7
Data on Race and Ethnicity

Historically, the decennial census has included questions on race and ethnicity, although the specific questions asked and the categories for tabulating the answers have changed every 10 years. These changes have occurred because of shifts in the racial and ethnic makeup of the population, changes in social attitudes and political concerns, and the evolving needs of the federal government for data. The growing racial and ethnic diversity of the American population, changing attitudes about race and ethnicity, and the increasing use of census data have converged to make census questions on race and ethnicity the focus of attention and controversy. Those questions now play a special role in debates over census content, census methods, and public cooperation.

The Civil Rights Act of 1964 and the Voting Rights Act of 1965, with extensions, amendments, and court interpretations, have expanded the need for race and ethnicity data for all levels of geography, including individual blocks. These data are required for congressional and state election redistricting, for enforcement of federal, state, and local civil rights statutes, for allocation of funds and administration of programs at every level of government, and for many related purposes (see Appendix C). The decennial census is currently the primary source of race and ethnicity data to fulfill these many legal requirements. Without a change in the legal framework, the required race and ethnicity data need to be collected in the census. Coupled with survey information and data from administrative records, census data also satisfy other legislative and programmatic requirements for data on race and ethnicity.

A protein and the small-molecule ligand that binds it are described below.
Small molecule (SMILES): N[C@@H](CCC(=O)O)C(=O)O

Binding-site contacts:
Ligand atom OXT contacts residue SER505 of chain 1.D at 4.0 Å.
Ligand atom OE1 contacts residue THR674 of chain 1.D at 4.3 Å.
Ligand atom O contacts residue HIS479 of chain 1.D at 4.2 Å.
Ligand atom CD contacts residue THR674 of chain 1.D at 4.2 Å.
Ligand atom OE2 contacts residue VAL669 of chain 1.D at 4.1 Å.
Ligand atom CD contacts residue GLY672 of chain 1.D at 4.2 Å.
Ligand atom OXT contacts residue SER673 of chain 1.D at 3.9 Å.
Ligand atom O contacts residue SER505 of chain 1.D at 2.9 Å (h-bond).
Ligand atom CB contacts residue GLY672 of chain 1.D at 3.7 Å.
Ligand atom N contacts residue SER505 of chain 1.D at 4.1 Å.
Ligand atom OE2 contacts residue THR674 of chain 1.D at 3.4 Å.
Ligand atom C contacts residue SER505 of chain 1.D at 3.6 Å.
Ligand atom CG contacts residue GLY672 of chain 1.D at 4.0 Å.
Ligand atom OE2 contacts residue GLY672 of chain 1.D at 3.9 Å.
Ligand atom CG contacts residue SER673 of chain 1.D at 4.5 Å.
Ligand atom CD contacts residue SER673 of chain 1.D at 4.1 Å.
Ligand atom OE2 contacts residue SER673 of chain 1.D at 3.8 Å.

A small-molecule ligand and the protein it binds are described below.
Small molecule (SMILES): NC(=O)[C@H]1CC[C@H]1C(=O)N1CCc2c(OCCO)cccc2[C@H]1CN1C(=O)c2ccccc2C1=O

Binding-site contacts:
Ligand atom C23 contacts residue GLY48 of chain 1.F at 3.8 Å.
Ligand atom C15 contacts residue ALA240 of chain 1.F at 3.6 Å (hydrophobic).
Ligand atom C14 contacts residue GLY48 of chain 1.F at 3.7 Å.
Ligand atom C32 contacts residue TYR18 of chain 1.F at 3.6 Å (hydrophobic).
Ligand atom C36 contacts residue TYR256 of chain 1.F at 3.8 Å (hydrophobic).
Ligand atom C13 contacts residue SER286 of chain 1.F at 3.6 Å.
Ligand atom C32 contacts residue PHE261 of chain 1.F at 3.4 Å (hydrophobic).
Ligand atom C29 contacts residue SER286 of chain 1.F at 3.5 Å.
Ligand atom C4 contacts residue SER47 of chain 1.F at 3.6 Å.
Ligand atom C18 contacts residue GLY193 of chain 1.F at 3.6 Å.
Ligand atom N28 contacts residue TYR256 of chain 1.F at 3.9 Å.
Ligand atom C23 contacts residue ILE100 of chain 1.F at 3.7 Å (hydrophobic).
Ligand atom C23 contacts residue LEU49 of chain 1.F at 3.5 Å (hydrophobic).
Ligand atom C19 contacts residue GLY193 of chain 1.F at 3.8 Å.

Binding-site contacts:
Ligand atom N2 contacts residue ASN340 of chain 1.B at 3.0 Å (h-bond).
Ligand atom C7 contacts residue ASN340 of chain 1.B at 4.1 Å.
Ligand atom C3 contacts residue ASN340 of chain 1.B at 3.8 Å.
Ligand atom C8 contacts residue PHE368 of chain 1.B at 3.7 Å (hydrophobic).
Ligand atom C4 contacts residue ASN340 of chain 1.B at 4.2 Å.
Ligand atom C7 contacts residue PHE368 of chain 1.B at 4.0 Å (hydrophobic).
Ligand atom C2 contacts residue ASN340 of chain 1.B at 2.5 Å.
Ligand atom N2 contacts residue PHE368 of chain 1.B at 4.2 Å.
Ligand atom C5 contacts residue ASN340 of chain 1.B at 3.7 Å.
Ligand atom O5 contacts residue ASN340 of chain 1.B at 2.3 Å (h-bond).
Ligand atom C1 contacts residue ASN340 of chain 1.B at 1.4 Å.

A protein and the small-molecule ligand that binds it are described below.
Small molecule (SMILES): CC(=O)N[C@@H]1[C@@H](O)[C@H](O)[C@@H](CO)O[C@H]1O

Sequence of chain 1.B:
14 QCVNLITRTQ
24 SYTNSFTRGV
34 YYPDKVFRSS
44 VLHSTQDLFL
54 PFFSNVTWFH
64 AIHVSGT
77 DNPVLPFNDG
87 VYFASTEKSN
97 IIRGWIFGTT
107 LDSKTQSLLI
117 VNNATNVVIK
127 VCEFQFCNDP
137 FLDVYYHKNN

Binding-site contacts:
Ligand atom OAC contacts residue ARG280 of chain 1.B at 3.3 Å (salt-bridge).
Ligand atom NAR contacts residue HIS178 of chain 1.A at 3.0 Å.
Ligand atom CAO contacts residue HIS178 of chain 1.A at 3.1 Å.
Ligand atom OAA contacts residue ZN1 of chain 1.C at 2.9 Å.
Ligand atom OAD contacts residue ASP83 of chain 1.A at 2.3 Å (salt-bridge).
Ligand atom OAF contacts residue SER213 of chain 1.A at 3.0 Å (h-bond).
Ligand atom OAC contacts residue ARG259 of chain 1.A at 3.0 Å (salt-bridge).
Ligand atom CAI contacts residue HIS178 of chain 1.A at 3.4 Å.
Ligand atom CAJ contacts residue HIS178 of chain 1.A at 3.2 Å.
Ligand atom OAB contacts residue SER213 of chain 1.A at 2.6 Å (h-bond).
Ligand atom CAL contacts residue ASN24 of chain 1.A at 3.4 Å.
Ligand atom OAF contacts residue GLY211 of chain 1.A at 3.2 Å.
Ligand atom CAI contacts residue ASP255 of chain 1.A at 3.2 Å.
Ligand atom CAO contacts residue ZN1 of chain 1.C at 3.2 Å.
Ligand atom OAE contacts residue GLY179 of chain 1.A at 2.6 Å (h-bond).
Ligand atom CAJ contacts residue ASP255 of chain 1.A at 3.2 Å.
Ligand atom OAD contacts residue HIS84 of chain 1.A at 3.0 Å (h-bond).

Improvements in the measurement of errors in census data have fostered awareness in recent decades of the differential net undercounting of racial and